You may have noticed that the sidebar on the right hand side of your Facebook page displays sponsored ads. You may also have noticed that the ads are strangely relevant to your life. That’s not a coincidence. Facebook knows exactly what kinds of ads to show you. It’s called targeted advertising, and it’s more complicated than you think.

It all starts with cookies. Cookies are small files that are stored on your computer and used to hold data that relates to a specific website. Cookies are why certain websites are able to recall your information without you having to enter it a second time. They aren’t inherently bad—in fact, they’re meant to convenience the user. They don’t technically invade your privacy, since they only store information that you’ve already volunteered to a specific website.

Where things get a little tricky is when websites share that cookie information to a third-party for the sake of advertising. This is called ad networking. Ad networks are, well, networks, of websites that pay for advertisement space on popular websites. When you visit one of the members in the ad network, the cookie stored on your computer lets the network at large know exactly which site you visited and what you looked at so that it can send personalized ads to other sites in the network.  

What’s most concerning is Facebook is utilizing these ad networks to personalize those ads on your sidebar. If it were as simple as them getting information from the ad networks, maybe this wouldn’t be as scary. However, Facebook is actively using your Likes, Shares, and even status/photo updates to collect data about you. Facebook looks at the news stories you click on, the people you talk to, and the pictures you like. Plus, Facebook isn’t the only one. Big companies like Google, YouTube, and Amazon participate in target advertising and user data collection, too. They store all of this information in a file, and it helps them target ads just for you.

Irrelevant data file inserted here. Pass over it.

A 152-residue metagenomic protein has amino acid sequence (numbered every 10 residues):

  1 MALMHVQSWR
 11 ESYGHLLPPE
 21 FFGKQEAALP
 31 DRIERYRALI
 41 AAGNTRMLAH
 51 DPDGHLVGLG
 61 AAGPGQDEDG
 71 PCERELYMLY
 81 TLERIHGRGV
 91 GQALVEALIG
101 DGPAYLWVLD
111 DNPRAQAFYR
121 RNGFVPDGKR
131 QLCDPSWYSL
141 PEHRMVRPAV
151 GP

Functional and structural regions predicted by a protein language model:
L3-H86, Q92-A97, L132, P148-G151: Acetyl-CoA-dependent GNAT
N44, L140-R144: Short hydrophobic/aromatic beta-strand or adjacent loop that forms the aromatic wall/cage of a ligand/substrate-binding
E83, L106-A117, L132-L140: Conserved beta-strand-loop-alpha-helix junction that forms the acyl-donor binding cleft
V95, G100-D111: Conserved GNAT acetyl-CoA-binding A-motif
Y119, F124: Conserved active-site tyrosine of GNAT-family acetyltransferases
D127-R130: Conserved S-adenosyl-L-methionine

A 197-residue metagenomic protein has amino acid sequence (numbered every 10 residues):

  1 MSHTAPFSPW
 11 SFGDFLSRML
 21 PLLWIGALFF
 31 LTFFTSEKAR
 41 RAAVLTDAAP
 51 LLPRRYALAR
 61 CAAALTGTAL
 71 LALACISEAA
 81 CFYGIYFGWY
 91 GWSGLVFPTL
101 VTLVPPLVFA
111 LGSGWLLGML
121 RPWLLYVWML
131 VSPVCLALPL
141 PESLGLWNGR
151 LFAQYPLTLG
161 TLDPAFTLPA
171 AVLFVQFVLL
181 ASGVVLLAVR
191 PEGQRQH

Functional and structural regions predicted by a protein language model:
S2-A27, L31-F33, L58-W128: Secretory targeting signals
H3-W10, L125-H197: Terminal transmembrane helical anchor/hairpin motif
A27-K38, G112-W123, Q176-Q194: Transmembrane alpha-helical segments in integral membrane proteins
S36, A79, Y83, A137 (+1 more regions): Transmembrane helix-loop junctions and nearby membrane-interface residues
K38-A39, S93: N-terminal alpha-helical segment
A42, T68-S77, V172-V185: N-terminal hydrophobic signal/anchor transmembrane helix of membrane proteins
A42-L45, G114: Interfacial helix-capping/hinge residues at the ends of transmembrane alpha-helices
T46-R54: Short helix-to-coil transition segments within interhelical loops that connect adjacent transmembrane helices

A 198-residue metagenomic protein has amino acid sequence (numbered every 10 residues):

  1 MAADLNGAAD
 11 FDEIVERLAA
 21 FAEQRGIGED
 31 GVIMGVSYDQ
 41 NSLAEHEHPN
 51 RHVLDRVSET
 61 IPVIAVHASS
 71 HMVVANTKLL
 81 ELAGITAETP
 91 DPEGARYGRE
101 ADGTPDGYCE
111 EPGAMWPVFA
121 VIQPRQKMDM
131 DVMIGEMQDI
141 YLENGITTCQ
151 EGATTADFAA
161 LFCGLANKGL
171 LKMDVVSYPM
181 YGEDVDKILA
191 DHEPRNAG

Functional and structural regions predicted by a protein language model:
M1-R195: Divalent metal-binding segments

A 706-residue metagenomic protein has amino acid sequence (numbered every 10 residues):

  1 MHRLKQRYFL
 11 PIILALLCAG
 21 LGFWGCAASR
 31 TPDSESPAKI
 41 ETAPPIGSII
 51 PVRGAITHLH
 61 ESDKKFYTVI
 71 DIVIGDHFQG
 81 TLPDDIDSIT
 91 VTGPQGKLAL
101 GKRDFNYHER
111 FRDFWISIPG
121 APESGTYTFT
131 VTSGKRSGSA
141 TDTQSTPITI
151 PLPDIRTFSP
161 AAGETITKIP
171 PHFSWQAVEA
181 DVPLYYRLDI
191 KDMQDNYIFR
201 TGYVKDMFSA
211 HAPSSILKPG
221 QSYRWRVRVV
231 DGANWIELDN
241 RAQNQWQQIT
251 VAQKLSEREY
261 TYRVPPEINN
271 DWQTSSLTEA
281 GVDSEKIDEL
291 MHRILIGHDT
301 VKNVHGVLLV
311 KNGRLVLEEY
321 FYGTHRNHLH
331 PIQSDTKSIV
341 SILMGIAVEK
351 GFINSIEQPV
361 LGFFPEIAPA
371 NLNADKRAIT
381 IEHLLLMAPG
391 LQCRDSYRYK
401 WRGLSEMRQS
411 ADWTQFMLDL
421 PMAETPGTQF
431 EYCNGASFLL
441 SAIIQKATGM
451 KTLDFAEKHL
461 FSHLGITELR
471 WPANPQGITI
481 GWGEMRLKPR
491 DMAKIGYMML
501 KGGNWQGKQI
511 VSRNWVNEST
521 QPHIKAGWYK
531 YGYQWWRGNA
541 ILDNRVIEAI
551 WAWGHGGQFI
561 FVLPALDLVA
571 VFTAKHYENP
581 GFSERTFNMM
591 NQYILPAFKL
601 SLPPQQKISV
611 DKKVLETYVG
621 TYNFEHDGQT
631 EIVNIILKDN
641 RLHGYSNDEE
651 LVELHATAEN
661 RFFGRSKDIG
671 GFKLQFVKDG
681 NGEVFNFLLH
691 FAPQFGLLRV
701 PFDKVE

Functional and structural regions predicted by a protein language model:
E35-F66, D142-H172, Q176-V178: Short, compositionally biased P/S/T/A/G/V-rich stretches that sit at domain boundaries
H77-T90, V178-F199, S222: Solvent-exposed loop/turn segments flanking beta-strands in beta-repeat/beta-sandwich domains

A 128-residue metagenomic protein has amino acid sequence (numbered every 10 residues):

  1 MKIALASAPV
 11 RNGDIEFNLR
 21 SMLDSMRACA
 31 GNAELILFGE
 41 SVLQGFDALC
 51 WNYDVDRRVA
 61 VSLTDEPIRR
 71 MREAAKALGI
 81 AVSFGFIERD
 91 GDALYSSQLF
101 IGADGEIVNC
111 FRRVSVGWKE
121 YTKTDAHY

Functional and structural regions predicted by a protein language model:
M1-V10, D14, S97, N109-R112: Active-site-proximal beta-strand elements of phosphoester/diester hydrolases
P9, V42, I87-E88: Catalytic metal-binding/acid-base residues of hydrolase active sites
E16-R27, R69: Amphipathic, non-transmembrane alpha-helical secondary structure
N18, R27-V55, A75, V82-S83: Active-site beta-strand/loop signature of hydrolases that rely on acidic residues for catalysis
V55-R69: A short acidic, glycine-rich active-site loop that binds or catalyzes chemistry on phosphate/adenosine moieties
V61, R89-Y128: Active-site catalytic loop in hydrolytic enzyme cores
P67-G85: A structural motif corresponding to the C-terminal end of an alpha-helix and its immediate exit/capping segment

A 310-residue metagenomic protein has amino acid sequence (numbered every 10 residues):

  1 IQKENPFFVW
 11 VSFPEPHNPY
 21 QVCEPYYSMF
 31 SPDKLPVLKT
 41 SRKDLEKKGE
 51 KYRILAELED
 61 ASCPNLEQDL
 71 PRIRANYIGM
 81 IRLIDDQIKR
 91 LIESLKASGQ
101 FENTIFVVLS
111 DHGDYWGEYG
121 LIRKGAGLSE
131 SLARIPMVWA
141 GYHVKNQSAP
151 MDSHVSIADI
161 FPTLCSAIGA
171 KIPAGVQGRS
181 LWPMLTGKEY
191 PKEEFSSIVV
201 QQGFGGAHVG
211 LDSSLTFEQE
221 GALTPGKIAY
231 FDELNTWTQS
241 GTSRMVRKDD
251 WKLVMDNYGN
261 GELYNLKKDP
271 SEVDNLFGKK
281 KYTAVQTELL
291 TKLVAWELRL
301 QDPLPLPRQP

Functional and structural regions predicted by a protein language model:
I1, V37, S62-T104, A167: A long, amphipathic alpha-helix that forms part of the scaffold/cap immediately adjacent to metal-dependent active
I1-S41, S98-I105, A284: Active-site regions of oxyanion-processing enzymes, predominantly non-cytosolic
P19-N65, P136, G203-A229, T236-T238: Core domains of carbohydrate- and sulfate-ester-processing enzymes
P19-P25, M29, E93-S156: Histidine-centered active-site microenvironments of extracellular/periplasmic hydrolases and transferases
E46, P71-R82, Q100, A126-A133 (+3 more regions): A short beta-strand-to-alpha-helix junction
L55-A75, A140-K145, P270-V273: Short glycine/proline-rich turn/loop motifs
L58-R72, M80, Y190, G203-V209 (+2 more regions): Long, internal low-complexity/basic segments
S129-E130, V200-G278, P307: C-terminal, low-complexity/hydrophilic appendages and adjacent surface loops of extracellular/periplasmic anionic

The bottom line is, as with most things, money. Facebook (and all the others participating in targeted advertising) want to make money off of you. If you click on a sponsored ad on your Facebook page, Facebook gets money. If you purchase something because of that ad, Facebook gets even more money. In 2014, Internet advertisers made almost $50 billion. You can bet that number has only gone up since then.

So, how can you opt out of this tracking and data collection? The truth is, you can’t completely remove yourself from this kind of tracking unless you completely dump all of your technology in the trash. But, you can limit it. If you go to your Facebook settings on your computer, there is a section titled “Ads”. Click into it, and edit your preferences to stop Facebook from showing you interest-based ads. It is important to note that while this won’t stop Facebook from showing you ads based on the things you Like, Share, and post on Facebook, the social media site will no longer be sharing your information with outside advertising companies.

If you want to stop targeted advertising completely, you can visit the Digital Advertising Alliance’s tracking opt-out tool, which will allow you to stop some (or all) the companies on the list from using your personal information to target ads specific to you.

To stop this sort of online tracking completely, visit this website for more information. It will show you how you can use specific online tools like CCleaner to disable online tracking.

To learn more about online security, check out our “internet security” tag on our blog.